I believe that the 8-in-8 challenge is forcing me to be as clear as I can with minimal verbiage. Posting something every day means that I don't have the luxury of taking a few days to work in every possible detail. I'm glad to know that this tactic is working. I do plan on tackling more involved subs later on, though. Hopefully they won't ramble :)
Voted CrazyF1r3f0x
August 22, 2013, 14:45
Cool ideas, though I'd like some more detail on the puzzle of the seal; and what makes it so difficult to solve.
August 22, 2013, 16:43
I will add an idea at the end explaining the Seal in more detail.
August 22, 2013, 16:29
At first when I checked the uh...categories for these, I just read wand/staff, so I figured, oh so these three items will combine into a wand then...Then I reached the end, and had to take a second look, saw arcane and figured it out. I would have liked the wand idea more to be honest. Nothing that really stands out, but nothing really wrong with it. That plothook with the world tearing in twain was worth a .5 at least, though there should have been more information on the seal when used as such a campaign defining macguffin.

I don't understand how the quill is supposed to work, how is it any different than any other quill?
August 22, 2013, 16:42
My apologies about the confusion; I was having difficulty picking the category. As far as I could tell, there really isn't anything for items that matched religious relic.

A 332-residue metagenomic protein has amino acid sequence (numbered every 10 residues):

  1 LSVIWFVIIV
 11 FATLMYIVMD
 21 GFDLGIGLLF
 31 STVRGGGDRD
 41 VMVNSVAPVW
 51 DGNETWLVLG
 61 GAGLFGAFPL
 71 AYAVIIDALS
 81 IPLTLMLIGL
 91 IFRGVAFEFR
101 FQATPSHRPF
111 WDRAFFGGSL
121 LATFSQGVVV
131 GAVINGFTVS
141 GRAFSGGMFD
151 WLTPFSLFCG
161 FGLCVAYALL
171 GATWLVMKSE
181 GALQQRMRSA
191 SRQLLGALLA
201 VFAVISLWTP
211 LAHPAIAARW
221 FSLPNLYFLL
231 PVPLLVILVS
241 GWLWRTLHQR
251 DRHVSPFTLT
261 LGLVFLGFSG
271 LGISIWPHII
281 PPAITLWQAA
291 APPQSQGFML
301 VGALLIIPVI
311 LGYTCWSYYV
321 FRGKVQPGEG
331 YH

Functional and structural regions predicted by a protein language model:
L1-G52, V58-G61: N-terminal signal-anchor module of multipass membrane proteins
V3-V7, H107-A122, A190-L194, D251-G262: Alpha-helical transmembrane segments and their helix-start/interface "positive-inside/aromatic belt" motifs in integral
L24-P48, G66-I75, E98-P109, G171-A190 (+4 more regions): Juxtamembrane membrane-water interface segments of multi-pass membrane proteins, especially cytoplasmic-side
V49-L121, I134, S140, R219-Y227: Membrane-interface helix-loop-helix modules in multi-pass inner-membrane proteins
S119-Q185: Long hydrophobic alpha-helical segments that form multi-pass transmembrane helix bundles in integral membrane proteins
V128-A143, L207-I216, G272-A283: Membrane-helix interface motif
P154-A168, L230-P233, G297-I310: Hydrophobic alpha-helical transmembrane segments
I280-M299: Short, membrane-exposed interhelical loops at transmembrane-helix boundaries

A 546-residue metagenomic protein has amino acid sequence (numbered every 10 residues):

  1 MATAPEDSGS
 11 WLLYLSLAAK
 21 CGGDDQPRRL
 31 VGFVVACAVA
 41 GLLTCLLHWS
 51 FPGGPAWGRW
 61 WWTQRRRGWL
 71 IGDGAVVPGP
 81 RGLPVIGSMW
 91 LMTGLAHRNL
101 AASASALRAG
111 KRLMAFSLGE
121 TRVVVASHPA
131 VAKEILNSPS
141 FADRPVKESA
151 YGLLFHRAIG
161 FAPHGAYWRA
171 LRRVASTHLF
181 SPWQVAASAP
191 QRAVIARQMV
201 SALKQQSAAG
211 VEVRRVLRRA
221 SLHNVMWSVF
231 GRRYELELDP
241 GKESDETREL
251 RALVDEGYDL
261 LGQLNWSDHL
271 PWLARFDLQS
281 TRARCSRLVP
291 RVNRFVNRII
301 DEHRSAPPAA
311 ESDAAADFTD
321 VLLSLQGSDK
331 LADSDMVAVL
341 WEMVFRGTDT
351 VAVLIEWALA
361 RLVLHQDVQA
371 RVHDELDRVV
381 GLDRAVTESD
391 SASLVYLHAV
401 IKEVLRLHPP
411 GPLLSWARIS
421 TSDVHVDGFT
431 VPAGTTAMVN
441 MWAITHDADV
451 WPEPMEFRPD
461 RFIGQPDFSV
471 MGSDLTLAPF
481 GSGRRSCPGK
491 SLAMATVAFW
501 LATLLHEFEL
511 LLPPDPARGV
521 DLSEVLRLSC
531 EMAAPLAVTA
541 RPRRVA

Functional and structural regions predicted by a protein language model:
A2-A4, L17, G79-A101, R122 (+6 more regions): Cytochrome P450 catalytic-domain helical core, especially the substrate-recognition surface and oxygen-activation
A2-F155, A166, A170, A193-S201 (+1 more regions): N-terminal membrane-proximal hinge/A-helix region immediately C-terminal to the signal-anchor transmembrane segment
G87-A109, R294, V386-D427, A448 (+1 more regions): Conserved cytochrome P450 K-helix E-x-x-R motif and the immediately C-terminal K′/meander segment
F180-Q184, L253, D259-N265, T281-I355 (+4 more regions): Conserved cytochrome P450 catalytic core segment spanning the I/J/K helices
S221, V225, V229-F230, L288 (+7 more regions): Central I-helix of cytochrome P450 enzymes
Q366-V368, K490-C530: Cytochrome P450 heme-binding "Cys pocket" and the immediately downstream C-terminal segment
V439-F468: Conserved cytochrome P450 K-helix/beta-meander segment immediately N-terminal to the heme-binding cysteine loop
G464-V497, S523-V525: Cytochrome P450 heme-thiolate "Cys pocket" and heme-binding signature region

Because of its size the quill can't use regular ink. It would need something more viscous that wouldn't simply pour out. Also, because it is unwieldy while requiring precise control it would be very difficult to use. Imagine a huge iron pen that will dump all of its ink if it does more than barely touch the paper.
August 23, 2013, 6:44
Then what would be the point in using it?
August 23, 2013, 6:56
Oh, you want to know what it does.

I guess I didn't explicitly say this, but it is the way (or is merely believed to be the way, depending) in which Ahkti communicates the divine word. Someone who is worthy would be able to write scripture as though Ahkti himself wrote it. (Or, if there is no real magic, someone could say whatever they wanted and claim Ahkti wrote it.). That is what is meant by "The Quill is the divine instrument through which Ahkti communicates His will to the faithful." It is why the plot hook about the Quill missing for a time could cause the claim of new scripture being available to be taken seriously.
August 22, 2013, 16:47
Update: Changing the subcategory to avoid further confusion.
August 23, 2013, 22:30
Update: Clarified the power of the Quill.
Voted Gossamer
August 25, 2013, 7:32
Questions answered, issues dealt with, +.5.
Voted valadaar
August 27, 2013, 20:43
A great set of relics. One can not have too many of those, and these have a lot of uses.
Voted Dozus
January 22, 2014, 11:32
I like the sense of mythos you have with these items. They seem like something Sir Gawain might hear about on a quest, or stories that were passed down through the ages.

I'd love to see some more plothooks here, but it binds well to your Ahkti myth.